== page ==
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Life or death polling day for Serbia: Marcus Tanner in Belgrade on how toothless sanctions may spoil Panic's pitch

IN BELGRADE'S central Palilula market, where the trestles groaned with imported Ecuadorian bananas, it was hard to believe that the rest of the world saw Serbia's election yesterday as a fateful moment in the country's history.

The peasants were too busy ladling succulent hams and slabs of feta cheese into the shopping bags of queuing housewives. 'Business is going well, super,' said the banana seller. 'Elections are all the same to me. We live from day to day.'

Western leaders, however, who are hoping that Serbian voters will decisively reject the nationalist President Slobodan Milosevic in favour of the moderate Milan Panic, may be in for a disappointment. The Western sanctions, imposed partly in the hope of persuading Serbs to part with their nationalist leader, have failed. The traffic pile-ups in Belgrade show that the vital oil embargo is merely symbolic; and the shops boast much the same assortment of Western goods.

Mr Milosevic's Socialists have blamed everything from rotten crops to shortages of medicines on the 'unjust sanctions', and are marshalling their supporters under the banner, 'We will not bend'. But it is a phoney war. Apart from having to travel to Timisoara in Romania to catch a plane, there are few signs of sanctions impinging on the ordinary people.

But the 7 million potential voters have a stark choice: more fighting for Greater Serbia under Mr Milosevic, or the olive branch of peace proffered by Mr Panic. They can opt to reinforce Serbia's confrontation with the West, or to seek a return to the world; to commit Serbia to a regime of belt- tightening and rationing, or to start building a peacetime market economy.

'Now or never' is the opposition slogan. Mr Panic is offering an end to the carnage in Bosnia, the recognition of former Yugoslav republics, the lifting of the state of emergency in Kosovo, a reduction of police powers, disbandment of the hated state television, the trial of war criminals and a start towards creating a market economy.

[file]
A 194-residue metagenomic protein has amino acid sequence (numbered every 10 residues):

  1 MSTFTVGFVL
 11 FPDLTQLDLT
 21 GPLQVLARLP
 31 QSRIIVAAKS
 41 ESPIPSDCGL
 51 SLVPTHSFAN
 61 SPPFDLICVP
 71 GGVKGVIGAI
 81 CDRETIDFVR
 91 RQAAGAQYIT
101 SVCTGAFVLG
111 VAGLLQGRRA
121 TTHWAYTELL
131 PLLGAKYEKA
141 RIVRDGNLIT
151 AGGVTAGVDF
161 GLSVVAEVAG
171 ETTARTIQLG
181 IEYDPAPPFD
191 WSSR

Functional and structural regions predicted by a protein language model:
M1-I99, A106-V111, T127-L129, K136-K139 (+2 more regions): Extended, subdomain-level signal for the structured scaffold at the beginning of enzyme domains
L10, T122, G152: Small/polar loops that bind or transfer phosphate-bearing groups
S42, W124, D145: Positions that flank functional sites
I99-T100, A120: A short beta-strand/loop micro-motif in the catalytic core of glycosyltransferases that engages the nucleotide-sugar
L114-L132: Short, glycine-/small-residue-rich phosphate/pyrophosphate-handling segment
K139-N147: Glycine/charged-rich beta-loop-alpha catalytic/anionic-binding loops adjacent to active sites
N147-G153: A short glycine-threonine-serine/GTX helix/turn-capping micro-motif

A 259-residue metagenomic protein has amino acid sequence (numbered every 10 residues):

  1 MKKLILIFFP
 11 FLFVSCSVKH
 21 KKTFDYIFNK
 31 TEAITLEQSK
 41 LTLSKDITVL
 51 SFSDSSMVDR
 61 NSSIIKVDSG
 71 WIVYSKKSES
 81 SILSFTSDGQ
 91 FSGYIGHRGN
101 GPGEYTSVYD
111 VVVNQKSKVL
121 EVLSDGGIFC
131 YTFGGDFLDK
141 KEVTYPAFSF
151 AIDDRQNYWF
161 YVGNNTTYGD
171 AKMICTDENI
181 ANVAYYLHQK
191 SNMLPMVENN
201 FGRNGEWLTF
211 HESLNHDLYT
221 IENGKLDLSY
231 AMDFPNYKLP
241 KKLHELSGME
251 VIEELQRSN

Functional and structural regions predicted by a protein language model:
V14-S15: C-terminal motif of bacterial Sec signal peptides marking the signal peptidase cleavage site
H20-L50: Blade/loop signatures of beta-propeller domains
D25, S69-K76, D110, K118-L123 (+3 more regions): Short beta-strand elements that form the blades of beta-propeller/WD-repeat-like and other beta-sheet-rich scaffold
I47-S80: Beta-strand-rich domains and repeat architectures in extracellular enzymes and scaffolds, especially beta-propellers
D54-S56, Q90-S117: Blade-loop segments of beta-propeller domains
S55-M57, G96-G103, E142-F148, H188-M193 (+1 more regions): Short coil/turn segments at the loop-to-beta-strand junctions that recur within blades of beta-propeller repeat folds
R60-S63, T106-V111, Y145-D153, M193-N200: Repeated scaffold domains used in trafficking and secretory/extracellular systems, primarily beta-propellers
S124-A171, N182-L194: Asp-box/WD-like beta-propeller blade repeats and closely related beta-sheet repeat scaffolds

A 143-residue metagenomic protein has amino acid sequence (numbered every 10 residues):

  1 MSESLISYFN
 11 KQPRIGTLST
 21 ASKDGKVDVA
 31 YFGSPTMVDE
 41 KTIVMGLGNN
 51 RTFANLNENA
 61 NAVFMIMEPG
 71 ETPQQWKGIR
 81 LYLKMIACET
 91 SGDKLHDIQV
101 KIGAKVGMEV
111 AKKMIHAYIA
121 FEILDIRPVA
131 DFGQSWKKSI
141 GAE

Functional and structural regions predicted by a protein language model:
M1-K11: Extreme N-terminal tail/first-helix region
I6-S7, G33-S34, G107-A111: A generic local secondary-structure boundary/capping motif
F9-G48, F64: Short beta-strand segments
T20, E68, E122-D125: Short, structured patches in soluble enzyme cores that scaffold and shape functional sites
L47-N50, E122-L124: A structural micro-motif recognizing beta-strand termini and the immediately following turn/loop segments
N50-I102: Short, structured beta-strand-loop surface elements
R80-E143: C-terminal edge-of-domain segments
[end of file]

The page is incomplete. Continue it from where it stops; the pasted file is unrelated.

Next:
It is a high-risk campaign for Mr Panic, a 62-year-old Belgrade-born businessman who made a fortune out of pharmaceuticals in California. Invited back to Belgrade by Mr Milosevic to take up the largely symbolic post of federal prime minister, he has become his sponsor's sworn enemy. And if he loses, he will most likely have to leave the country. His opponent is a grim, unsmiling former Communist apparatchik, who has devoted his life to climbing the party's greasy pole. Mr Milosevic, 51, rarely appears in public, and then only behind a wall of bodyguards. He is obsessed with what he believes is an international Western conspiracy to destroy Serbia in general and himself in particular.

Emotions have cooled since 1987 when Mr Milosevic grabbed the Serbian Communist Party's reins after vowing to squash the despised ethnic Albanians in Kosovo and restore Serbia's former dominance over Yugoslavia. To a nation hungry for gloire, he was heaven-sent. To breathe a word of criticism was to risk being beaten up.

When Mr Milosevic wound up his campaign in Kosovo, thousands turned out to cheer him. In an exaggerated fashion, the Kosovo Serbs reflect the gut feelings of most Serbs about a world they think is determined to cheat them of the spoils of victory, earned in the blood of two Balkan and two world wars.

To pensioners raised on communism, to nationalist peasants, to hundreds of thousands of displaced refugees from Croatia and Bosnia, Mr Milosevic's visceral hostility to the West and his claim that Mr Panic is a CIA spy sent to destroy them are entirely plausible.

Serbian factories, hard hit by sanctions, have closed by the score and wages have tumbled to an average of DM50 ( pounds 20) a month. But when Mr Milosevic says this is a small price to pay for upholding Serbia's national dignity, a lot of people agree.

There is, of course, another Serbia bursting within this strait- jacket, and it is rooting fiercely for Mr Panic. Its strongholds are the big cities, where connections with the West are most valued and political life is most active. In Belgrade, Mr Panic leads his rival by a thumping 69 to 29 per cent; and among young people, he is far more popular.

But more than 150,000 young people have emigrated to the West since fighting began 18 months ago, a phenomenal brain drain in a small country. Typical of Mr Panic's supporters are Braca and Vesna Pavlovic, an unemployed, middle-class couple in their thirties, who are applying to emigrate to Canada. 'I have to think about my two children,' said Braca.

Stojan Cerovic, an intellectual from the liberal magazine Vreme, summed up his country's fate: 'If Milosevic wins now . . . all that will be left to us is to emigrate, change our names and tell no one where we are from.'

(Photograph omitted)